The World Heritage listed Bharatpur Bird Sanctuary is
one of the finest bird sanctuaries in India. It houses more
than 415 kinds of birds, out of which 117 birds migrate from
places as far away as Siberia and China. This bird sanctuary
also known as Keoladeo Ghana even houses sambar, chital, nilgai
and boar. The park covers an area of 29 sq km out of which
11 sq km are marshes and the rest is scrubland and grassland.
Most of the parks of the ancient times were developed from
the hunting preserves of the princes. But this park's uniqueness
is that it was the only animal house created by a king (Maharaja)
for hunting. Keoladeo is an ancient Hindu temple devoted to
Lord Shiva in the centre of this park and Ghana means dense,
which are in context to the thick forests which covered this
area. This is how Bharatpur National Park gets its name Keoladeo
An earthern Dam called the Ajan Dam was constructed in 1760,
to protect Bharatpur from the constant floods during monsoon
and the arid lands after monsoon. The Keoladeo lake was born
out of the depression created by extraction of soil for the
dam. A very fine system of small dams, dykes, sluice gates
etc, was made so as to control the water level in different
sections. Until hunting and shooting was banned in 1964, this
place of Bharatpur royalty was one of the best duck-shooting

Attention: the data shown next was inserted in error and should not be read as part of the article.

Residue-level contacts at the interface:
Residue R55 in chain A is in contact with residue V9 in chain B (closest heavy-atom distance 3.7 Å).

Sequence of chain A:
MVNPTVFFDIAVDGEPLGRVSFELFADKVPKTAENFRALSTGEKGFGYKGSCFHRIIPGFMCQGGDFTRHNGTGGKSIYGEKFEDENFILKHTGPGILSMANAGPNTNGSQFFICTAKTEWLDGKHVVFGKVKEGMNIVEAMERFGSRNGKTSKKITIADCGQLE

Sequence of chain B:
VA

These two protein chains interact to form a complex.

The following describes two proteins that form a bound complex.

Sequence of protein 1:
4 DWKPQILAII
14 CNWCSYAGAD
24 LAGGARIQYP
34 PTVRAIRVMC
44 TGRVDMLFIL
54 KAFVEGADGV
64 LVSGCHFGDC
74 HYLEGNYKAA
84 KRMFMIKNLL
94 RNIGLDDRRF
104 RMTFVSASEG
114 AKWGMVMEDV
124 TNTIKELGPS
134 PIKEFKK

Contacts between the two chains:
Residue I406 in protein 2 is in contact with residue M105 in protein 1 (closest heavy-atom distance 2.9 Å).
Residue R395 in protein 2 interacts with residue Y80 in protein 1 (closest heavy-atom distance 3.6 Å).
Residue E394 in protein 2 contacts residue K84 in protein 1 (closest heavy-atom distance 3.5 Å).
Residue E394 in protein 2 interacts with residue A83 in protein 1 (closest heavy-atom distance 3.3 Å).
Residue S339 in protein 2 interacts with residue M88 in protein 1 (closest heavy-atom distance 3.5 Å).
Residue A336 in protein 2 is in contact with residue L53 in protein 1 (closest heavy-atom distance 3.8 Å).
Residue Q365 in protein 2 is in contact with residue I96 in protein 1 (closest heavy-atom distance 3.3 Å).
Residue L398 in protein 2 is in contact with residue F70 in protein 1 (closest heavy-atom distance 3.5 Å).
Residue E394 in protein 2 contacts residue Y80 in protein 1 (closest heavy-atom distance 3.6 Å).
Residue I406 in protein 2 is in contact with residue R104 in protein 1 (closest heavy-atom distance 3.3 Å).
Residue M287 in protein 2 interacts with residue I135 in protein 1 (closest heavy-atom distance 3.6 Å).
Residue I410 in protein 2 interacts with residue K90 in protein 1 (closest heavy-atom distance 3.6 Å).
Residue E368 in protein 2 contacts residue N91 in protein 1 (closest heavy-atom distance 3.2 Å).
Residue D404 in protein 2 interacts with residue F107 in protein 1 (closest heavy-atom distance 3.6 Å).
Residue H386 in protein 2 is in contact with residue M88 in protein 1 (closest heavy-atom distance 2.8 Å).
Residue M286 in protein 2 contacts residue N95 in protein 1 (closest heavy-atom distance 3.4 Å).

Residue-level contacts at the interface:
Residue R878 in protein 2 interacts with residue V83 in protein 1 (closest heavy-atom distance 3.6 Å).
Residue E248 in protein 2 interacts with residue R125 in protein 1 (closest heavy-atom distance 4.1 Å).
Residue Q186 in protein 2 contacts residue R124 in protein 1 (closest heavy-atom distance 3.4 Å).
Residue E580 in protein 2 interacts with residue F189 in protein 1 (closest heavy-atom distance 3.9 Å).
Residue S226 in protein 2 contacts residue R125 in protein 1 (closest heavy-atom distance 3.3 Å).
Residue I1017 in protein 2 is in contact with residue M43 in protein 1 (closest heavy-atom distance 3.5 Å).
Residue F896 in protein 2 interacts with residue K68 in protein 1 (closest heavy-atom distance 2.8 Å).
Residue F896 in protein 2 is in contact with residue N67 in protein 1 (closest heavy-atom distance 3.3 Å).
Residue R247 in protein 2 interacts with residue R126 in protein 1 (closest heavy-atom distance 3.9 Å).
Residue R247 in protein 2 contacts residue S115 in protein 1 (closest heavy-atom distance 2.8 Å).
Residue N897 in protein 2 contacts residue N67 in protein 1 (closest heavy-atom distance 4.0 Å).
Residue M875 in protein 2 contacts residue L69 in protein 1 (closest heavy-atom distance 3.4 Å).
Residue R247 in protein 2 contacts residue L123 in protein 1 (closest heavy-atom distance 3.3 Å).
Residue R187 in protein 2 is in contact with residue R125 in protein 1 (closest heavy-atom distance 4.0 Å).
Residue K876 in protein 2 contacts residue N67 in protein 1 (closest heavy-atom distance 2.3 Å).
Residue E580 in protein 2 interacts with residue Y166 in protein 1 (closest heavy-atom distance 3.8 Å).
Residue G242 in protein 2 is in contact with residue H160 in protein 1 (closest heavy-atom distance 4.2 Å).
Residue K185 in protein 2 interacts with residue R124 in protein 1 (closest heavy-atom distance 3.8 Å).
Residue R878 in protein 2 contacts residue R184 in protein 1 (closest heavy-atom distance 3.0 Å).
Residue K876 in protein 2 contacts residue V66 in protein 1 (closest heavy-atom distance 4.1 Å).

wetlands in the world. On 10th March 1982 this area, was declared
as a National Park and in December 1985 it was accepted as
a World Heritage site.
Places to See Around Bharatpur
It is a massive iron structure built in the early 18th century.
With its impregnable defenses it has sustained itself even
after a number of British attacks. The fort was conceived
and designed by Maharaja Suraj Mal, the founder of Bharatpur.
The fort has three palaces within its precincts – Kishori
Mahal, Mahal Khas and Kothi Khas.
A rich collection of artifacts, exquisitely carved sculptures
and ancient inscriptions can be admired in the Government
Museum located in the Palace. All these items speak volumes
about the rich heritage, art and crafts of the region.
Jawahar Burj and Fateh Burj
A few of the eight imposing towers still stand erect within
the glorious ramparts of the fort. Especially two of them
– Jawahar Burj and Fateh Burj are of special interest. These
were built by Maharaja Suraj Mal to commemorate his victories
over the Mughals and British respectively. The coronation
ceremony of the Jat rulers of Bahratpur was also held at the
This royal edifice is a fusion of the Mughal and Rajput architectural
styles with magnificent apartments and intricately designed
floor tiles having interesting patterns. The ancient exhibits
displayed in the museum in the central part of the palace
are truly awesome and can only be marvelled at.
Keoladeo National Park
Once the royal hunting preserve of the princes of Bharatpur,
it is one of the finest bird sanctuaries in the world inundated
with over 400 species of water birds. Exotic migratory birds
from Afghanistan, Central Asia, Tibet as well as Siberian
cranes from the Arctic, graylag geese from Siberia and bar
headed geese from China, come here in July/ Aug to spend the
winters in the warmer climate and they breed till Oct/ Nov.
Colonies of cormorants, spoonbills, storks, egrets, herons,
pelicans, ibis and grey herons can be spotted all over the
park. The raised paths camouflaged by babul trees make their
Deeg (32 km)
Once the summer resort of the rulers of Bharatpur, it served
as the second capital of the region. This interesting town
is strewn with massive fortifications, stunningly beautiful
gardens, magnificent palaces and a colorful bazaar.